Whole Foods: Grand-mom’s Galumpkis
Food and family are strongly linked in my memory. Some of my earliest remembrances are around the table with people I love. Unfortunately I don’t remember much about my dad’s parents because they passed away when I was very young. Most of what I know about Grand-mom Korch comes from stories my dad told me. But I also know her through her recipes. Some of my mom’s old stand-by meals were recipes Grand-mom had taught her to make (probably so that my picky dad would actually eat!) I don’t know for sure, but I expect that this recipe was passed down to Grand-mom by her mother-in-law, since my Grand-pop was Polish and she was French (cabbage rolls are a traditional Polish dish.) How special to be able to share this dish with my family (hopefully with a daughter someday) and with all of you.
A few things I love about this dish – first it is total comfort food, which is always welcome in the late winter and early spring. Second, I always want to use cabbage more when it is in season because it is nutrient dense yet incredibly inexpensive, but I can never seem to figure out what to make with it other than coleslaw. Finally, it is freezer friendly – of course!
Grandmom’s Galumpkis (Cabbage Rolls)
Kim @ Onceamonthmom.com
- 2 tablespoons extra virgin olive oil (sauce)
- 2 teaspoons garlic cloves, smashed (about 2 cloves) (sauce)
- 28 ounces canned crushed tomatoes canned (sauce)
- 8 ounces canned tomato sauce (sauce)
- 14.5 ounces canned diced tomatoes (sauce)
- .125 teaspoon ground red pepper (sauce)
- 2 tablespoons white wine vinegar (sauce)
- 1 tablespoon sugar (sauce)
- Kosher salt and freshly ground black pepper (sauce)
- 4 tablespoons extra-virgin olive oil, divided
- 1 cup yellow onion, diced (about 1 medium)
- 2 teaspoons garlic cloves, minced (about 2 cloves)
- 2 tablespoons tomato paste
- splash of dry red wine
- 2 tablespoons chopped fresh flat-leaf parsley
- 1 pound ground beef
- 1 pound ground pork
- 1.5 cups steamed white rice
- Kosher salt and freshly ground black pepper
- 2 large heads green cabbage, about 3 pounds each
Note: Make sure your rice is cooked before you start. When my mom made this meal as a young bride, she forgot this step, resulting in some pretty crunchy cabbage rolls. Ick!
To make sauce, heat 2 tablespoons extra-virgin olive oil in a large sauce pan. Saute 2 teaspoons garlic cloves for about 1 minutes. Stir in crushed tomatoes, tomato sauce, diced tomatoes and cook 5 minutes. Stir in red pepper, white wine vinegar, and sugar. Simmer a few minutes until slightly thickened. Season with salt and pepper to taste and remove from heat. Set aside.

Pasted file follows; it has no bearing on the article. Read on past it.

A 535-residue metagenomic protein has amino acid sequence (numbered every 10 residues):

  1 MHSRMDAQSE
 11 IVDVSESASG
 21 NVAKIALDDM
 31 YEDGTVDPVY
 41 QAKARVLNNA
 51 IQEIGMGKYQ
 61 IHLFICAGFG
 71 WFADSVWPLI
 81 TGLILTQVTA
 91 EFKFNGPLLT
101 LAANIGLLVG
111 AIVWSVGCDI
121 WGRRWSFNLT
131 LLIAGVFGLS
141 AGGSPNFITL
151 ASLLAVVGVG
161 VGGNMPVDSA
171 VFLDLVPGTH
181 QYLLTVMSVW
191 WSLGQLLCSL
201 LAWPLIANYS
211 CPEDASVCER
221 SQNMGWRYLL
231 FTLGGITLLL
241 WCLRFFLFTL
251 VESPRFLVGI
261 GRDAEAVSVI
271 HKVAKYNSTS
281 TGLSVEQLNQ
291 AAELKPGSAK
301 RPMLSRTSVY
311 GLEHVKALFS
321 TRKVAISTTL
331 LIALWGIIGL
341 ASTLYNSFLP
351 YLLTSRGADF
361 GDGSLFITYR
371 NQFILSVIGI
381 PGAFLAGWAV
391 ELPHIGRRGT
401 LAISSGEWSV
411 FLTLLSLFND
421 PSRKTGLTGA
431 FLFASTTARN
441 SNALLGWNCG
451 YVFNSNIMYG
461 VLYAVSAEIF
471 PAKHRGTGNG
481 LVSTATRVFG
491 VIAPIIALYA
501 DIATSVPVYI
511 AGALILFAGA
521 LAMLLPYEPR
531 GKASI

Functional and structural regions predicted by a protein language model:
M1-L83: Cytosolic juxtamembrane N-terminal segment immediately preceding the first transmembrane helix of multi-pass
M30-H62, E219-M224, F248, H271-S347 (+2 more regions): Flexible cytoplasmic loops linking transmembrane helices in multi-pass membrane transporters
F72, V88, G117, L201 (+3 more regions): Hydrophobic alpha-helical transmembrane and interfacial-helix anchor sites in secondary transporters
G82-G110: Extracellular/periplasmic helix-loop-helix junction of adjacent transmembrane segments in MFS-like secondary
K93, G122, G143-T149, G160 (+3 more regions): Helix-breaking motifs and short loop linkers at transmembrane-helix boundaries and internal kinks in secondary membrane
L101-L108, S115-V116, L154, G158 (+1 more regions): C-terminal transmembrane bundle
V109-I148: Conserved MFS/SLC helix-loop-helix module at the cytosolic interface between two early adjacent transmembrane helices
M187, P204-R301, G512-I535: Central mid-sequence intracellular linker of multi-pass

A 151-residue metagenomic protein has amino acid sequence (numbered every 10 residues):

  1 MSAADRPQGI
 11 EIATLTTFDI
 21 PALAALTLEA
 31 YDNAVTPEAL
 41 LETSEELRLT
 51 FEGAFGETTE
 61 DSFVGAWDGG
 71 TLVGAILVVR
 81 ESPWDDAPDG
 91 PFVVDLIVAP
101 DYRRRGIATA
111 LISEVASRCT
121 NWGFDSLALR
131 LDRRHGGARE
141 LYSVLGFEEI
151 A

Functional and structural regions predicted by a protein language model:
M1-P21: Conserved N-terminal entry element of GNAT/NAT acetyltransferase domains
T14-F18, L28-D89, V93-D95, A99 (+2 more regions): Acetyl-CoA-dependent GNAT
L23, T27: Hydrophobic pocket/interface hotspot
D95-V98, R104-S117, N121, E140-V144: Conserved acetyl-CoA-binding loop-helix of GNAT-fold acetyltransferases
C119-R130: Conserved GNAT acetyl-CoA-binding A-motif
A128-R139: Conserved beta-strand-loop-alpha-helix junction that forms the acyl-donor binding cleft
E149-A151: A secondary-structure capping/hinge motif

To make filling, heat two tablespoons oil in a medium skillet. Saute onions and garlic until soft. Stir in tomato paste, red wine, parsley and .5 cups prepared sauce. Combine and remove from heat. In a large mixing bowl combine ground meats (do NOT cook), onion and tomato mixture, and cooked rice. Season generously with salt and pepper. Set aside.
Boil a large pot of salted water. To prepare cabbage, remove cores and outer damaged leaves. Reserve outer leaves. Remove remaining leaves without tearing as much as possible. Keep smaller inner leaves for another use (such as coleslaw). When water is boiling, blanch the cabbage leaves for 5 minutes (should be soft and pliable) then drain and run under cold water.
Prepare baking pan by lining it with reserved outer leaves. Allow leaves to hang over the edges. They will act as a “blanket” for the rolls. Lay out blanched leaves. Place about .5 cup of filling in each and roll burrito style, starting at the stem end. (You may remove stems if they are too tough to roll.) Place seam side down in the baking pan. Pour remaining sauce over the rolls and fold in the cabbage leaf “blanket.” Drizzle with remaining 2 tablespoons of olive oil. Bake at 350 degrees for one hour or until meat is cooked through. You can double check internal temperature using a meat thermometer if you are unsure.
Cover with foil and freeze BEFORE baking. TO SERVE: Thaw and bake as directed above.
Servings: 12 cabbage rolls
**conversion chart image provided by Erik Spiekermann
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